BY DR. PAUL BRAND AND PHILLIP YANCEY
The portion of human anatomy I have specialized in is that marvelous creation the hand. TO my mind, nothing in all of nature rivals the hand’s combination of strength and agility, tolerance and sensitivity.
Our most wonderful activities-art, music, writing, healing, touching-are performed by hands. It is natural, then, that when I think of the Incarnation and the pain of God, I visualize the hands of Jesus Christ.
I can hardly conceive of God taking on the form of an infant, but He once had the tiny, jerky hands of a newborn, with miniature fingernails and wrinkles around the knuckles and soft skin that had never known abrasion or roughness. “The hands that had made the sun and stars,” says Chesterton, “were too small to reach the huge heads of the cattle.” And too small to change His own clothes or put food in His
mouth. God, too, experienced infant helplessness.
Since I have worked as a carpenter, I can easily imagine the hands of the young Jesus as He learned the trade in His father’s shop. His skin must have developed callouses and rough spots and tender spots. He
felt pain gratefully, I am sure. (Carpentry is a precarious profession for my leprosy patients who lack the warning of pain that allows them to use tools with sharp edges and rough handles.)
And then there were the hands of Christ the physician. The Bible tells us strength flowed out of them when He healed people. He chose not to perform miracles en masse, but rather one by one, touching each person He healed. He touched eyes that had long since dried out, and suddenly they admitted light and color. He touched a woman with a hemorrhage, knowing that by Jewish law she would make Him unclean. He touched people with leprosy-people no one else would touch in those days. As He did so, people could feel something of the Divine spirit coming through. In small and personal ways, His hands were setting right what had been disrupted in His beloved creation.
The most important scene in Jesus’ life also involved His hands. Then, those hands that had done so much good were taken, one at a time, and pierced through with a thick spike. My mind balks at visualizing it.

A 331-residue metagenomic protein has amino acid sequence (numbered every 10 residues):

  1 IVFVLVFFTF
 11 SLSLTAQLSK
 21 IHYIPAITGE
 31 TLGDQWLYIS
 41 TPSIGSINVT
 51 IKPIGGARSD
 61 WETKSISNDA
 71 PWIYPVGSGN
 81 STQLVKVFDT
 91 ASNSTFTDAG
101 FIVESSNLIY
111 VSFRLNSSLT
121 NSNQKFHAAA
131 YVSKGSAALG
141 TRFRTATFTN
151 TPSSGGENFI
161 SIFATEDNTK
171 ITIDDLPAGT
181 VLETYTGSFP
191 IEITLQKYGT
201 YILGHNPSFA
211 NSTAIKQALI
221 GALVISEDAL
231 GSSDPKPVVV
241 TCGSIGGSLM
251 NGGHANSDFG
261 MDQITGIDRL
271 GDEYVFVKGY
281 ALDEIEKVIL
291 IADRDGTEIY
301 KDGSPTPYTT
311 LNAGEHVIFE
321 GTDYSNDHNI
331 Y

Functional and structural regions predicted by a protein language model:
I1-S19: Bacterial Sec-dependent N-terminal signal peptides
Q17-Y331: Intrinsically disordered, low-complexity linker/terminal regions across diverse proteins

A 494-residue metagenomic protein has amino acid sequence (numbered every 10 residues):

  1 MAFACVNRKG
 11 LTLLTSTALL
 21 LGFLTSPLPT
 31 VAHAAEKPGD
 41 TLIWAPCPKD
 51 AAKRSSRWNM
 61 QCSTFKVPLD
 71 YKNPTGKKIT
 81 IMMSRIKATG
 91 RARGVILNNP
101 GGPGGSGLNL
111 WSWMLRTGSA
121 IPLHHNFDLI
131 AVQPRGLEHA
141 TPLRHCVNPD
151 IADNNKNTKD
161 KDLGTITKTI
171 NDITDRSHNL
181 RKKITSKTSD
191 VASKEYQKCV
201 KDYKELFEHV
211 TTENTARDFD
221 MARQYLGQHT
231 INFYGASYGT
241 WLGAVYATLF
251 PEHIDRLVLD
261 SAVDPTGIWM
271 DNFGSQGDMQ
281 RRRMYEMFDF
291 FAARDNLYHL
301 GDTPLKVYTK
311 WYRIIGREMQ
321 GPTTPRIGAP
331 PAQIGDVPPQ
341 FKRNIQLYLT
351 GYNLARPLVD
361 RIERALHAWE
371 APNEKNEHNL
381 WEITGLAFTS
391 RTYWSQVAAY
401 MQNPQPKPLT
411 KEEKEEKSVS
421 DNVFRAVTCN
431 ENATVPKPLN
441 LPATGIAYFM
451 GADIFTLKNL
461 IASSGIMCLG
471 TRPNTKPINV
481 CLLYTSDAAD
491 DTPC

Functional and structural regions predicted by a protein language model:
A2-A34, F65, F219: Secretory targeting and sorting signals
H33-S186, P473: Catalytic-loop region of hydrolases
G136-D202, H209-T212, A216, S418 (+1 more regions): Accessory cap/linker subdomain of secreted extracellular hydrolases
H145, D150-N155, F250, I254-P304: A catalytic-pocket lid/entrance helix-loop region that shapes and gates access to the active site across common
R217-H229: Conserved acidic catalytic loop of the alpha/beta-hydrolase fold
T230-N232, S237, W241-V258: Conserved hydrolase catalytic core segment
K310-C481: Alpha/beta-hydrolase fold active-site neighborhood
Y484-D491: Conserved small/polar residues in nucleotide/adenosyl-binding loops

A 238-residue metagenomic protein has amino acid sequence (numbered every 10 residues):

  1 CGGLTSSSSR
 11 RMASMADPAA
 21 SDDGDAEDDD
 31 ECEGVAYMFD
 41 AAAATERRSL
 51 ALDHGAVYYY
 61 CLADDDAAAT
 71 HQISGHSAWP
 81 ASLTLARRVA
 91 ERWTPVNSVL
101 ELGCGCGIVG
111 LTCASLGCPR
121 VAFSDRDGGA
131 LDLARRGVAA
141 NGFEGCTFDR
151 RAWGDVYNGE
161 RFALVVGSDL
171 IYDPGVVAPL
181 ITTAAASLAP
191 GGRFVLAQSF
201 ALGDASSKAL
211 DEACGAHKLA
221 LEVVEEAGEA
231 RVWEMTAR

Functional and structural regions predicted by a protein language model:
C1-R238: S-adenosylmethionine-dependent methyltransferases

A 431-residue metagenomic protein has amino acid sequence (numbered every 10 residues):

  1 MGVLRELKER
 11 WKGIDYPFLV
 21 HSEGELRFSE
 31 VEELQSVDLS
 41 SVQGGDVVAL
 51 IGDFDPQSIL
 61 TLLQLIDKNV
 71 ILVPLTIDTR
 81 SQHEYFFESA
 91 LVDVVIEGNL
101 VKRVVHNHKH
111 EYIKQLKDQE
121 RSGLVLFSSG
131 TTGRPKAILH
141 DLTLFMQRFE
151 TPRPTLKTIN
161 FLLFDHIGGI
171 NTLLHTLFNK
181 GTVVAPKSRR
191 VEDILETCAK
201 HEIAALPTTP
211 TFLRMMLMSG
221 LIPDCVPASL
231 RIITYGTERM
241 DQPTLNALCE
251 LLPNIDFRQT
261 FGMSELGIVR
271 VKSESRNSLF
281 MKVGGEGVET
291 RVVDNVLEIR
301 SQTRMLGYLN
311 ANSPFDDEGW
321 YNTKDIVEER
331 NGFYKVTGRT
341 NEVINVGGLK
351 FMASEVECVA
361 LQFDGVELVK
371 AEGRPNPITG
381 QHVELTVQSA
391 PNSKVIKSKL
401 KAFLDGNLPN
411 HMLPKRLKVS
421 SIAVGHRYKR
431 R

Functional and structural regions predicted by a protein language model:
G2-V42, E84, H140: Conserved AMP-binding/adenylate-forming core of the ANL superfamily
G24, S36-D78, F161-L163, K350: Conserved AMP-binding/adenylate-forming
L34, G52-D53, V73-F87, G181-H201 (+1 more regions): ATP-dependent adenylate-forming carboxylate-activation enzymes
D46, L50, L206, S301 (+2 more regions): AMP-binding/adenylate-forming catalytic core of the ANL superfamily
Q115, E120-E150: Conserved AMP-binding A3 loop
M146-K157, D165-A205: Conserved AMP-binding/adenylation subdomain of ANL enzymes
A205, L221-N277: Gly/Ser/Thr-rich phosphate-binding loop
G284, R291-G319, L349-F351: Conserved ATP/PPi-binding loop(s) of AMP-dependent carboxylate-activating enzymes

I have spent my life cutting into hands, delicately, with scalpel blades that slice through one layer of tissue at a time, to expose the marvelous complex of nerves and blood vessels and tiny bones and
tendons and muscles inside. I have been on treasure hunts inside opened hands, searching for healthy tendons to reattach in order to free up fingers that have been useless for twenty years. I know what
crucifixion must do to a human hand.
Executioners of that day drove their spikes through the wrist, right through the carpal tunnel that houses finger-controlling tendons and the median nerve. It is impossible to force a spike there without crippling the hand into a claw shape. Jesus had no anesthetic. He allowed those hands to be marred and crippled and destroyed.
Later, His weight hung from them, tearing more tissue, releasing more blood. There could be no more helpless image than that of God hanging paralyzed from a tree. “Heal yourself!” the crowd jeered He had saved others-why not Himself? The disciples, who had hoped He was the Messiah, cowered in the darkness or drifted away. Surely they had been mistaken this figure could not be God.
Finally, in one last paroxysm of humanness, Jesus said simply, “Father, into your hands I commit my spirit.” The humiliation of the Incarnation ended. The sentence was served.
But that is not the last glimpse we have of Jesus’ hands in the Biblical record. He appears again, in a closed room, where Thomas is still doubting the unlikely story he thinks his friends have concocted.
People do not rise from the dead, he scoffs. It must have been a ghost, or an illusion. At that moment, Jesus holds up those unmistakable hands His disciples had seen perform miracles. The scars give proof that they belong to Him, the One who had died on the cross. The body has changed-it can pass through walls and locked doors to join them. But the scars remain. Jesus invites Thomas to come and trace
them with his own fingers.
Thomas responds simply, “My Lord and my God!” It is the first recorded time that one of Jesus’ disciples calls Him God directly. Significantly, the assertion comes in response to Jesus’ wounds.
Why did Christ keep His scars? He could have had a perfect body, or no body, when He returned to splendor in heaven. Instead He carried with Him remembrances of His visit to earth. For a reminder of His time here, He chose scars. That is why I say God hears and understands our pain, and even absorbs it into Himself-because He kept those scars as a lasting image of wounded humanity. He has been here; He has borne the sentence. The pain of man has become the pain of God.
THIS MATERIAL WAS TAKEN FROM IN HIS IMAGE AND PUBLISHED BY ZONDERVAN PUBLISHING HOUSE IN 1984, PAGES 1,2,3. THIS MATERIAL IS COPYRIGHTED AND MAY BE USED FOR STUDY & RESEARCH PURPOSES ONLY.